A 3×2 repeated measured ANOVA with mask condition (no mask, monoptic mask, or dichoptic mask) and adaptor (dots or chunks) as the independent variables and adaptation aftereffect as the dependent variable was conducted. The adaptation aftereffects are shown in log scale. Asterisks indicate statistical significance (**p<.01, ***p<.001). Error bars denote 1 SEM.

https://doi.org/10.1371/journal.pone.0077556.g007

The results of Experiment 3 demonstrated that grouping had distinct effects on numerosity adaptation when participants adapted under different mask conditions. Grouping strongly decreased the numerosity adaptation aftereffects when participants were aware of adaptors. However, the adaptation aftereffects did not differ when the participants were unaware of adaptors, regardless of whether the stimulus dots were grouped. “Grouping effect” disappeared with the elimination of awareness. A plausible explanation is that grouping without awareness did not form new numerical units rather than discrete dots, which should underlie the numerosity perception and adaptation.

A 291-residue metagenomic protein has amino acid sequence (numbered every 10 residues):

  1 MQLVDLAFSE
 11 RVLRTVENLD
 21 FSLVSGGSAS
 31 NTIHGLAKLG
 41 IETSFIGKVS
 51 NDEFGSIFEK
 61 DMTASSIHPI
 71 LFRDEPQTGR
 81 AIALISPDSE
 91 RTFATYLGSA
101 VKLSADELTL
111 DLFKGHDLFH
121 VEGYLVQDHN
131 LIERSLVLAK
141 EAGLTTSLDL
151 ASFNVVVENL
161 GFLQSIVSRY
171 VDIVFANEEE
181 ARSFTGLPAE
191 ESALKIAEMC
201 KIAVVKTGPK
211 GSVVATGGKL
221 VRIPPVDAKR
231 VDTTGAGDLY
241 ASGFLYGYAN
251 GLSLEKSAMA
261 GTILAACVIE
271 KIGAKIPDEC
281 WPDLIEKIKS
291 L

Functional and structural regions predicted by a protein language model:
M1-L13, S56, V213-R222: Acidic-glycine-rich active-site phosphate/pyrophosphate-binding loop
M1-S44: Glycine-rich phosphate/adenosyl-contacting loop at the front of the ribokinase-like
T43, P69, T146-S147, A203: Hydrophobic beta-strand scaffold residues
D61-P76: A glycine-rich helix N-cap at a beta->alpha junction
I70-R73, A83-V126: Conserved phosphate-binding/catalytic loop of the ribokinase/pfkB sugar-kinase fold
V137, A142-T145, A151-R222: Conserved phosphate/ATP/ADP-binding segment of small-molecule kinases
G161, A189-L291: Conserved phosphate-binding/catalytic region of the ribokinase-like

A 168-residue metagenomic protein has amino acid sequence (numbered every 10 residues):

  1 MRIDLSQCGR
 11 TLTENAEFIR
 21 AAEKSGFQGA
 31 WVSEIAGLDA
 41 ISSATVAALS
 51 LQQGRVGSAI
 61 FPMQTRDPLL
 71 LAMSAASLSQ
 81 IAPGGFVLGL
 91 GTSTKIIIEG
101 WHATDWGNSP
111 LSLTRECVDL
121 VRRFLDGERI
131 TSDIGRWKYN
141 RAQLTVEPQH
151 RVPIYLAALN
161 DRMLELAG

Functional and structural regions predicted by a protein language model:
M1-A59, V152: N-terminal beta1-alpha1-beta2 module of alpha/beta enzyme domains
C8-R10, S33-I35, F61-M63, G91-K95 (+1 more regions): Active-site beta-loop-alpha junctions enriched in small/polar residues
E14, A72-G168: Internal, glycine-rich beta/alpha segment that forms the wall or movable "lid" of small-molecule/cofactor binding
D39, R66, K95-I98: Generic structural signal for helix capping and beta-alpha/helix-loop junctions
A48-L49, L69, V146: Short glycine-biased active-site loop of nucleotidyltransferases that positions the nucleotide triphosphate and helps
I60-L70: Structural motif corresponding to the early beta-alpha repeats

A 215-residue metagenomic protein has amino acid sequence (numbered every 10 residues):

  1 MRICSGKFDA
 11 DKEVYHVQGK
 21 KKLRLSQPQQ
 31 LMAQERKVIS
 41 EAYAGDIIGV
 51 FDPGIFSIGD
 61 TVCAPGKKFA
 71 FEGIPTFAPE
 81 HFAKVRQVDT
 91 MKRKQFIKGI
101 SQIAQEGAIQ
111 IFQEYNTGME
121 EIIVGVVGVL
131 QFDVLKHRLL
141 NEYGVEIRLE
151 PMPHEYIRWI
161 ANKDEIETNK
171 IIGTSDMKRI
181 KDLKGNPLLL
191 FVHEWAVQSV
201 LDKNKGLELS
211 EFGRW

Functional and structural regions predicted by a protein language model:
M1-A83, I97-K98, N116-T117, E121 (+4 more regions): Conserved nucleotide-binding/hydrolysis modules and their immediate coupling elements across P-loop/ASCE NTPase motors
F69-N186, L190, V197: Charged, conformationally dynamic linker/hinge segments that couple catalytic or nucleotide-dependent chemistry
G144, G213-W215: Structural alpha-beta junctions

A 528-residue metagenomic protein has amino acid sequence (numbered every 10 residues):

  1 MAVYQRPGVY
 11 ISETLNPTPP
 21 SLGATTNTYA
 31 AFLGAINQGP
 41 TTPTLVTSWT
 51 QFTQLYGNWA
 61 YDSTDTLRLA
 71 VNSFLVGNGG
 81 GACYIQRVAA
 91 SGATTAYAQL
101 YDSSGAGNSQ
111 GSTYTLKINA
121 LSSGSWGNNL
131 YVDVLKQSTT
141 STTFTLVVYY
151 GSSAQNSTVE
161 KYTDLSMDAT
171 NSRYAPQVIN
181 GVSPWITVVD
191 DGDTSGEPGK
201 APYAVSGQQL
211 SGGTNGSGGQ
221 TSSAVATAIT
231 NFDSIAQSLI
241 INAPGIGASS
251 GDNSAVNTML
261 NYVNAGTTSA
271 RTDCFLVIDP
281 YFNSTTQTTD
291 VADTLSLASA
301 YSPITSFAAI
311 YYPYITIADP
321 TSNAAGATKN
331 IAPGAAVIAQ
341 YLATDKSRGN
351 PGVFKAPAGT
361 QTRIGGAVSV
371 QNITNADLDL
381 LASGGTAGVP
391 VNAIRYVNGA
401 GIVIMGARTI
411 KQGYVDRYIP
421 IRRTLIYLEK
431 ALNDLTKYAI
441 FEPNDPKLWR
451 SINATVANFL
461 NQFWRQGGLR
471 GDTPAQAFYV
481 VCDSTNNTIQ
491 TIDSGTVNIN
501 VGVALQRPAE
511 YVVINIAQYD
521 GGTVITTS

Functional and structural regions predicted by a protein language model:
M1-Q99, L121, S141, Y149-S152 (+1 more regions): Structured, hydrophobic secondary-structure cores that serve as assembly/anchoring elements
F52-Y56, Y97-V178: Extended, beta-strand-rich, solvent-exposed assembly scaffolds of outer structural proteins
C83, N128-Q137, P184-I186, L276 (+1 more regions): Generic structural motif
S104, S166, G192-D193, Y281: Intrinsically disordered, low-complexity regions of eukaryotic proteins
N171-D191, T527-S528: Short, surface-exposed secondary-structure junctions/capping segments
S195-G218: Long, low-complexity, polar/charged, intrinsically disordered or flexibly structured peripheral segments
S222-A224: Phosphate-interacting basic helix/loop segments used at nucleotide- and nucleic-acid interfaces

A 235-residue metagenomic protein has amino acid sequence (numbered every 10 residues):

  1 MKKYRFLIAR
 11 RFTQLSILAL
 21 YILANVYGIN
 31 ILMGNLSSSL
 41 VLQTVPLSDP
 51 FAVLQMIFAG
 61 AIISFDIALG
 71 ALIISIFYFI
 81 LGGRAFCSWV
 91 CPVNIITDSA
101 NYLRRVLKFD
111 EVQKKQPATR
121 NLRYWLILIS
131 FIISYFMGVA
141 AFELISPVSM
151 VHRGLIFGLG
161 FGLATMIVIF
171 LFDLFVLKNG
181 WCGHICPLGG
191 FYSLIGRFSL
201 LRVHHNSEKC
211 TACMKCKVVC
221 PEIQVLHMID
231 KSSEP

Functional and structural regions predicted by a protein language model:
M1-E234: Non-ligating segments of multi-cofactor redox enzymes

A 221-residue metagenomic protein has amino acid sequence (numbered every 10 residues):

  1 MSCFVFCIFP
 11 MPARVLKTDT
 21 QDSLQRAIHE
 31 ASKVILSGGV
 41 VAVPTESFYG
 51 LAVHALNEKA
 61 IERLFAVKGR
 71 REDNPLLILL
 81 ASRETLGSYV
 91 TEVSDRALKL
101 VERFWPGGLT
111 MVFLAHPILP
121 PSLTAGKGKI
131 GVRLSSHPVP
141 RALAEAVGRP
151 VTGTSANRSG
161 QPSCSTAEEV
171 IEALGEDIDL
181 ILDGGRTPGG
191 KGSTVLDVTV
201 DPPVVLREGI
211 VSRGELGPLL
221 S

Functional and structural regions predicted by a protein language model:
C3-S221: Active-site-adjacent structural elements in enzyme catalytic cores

General Discussion

Distinct mechanisms exist in numerosity adaptation across different awareness conditions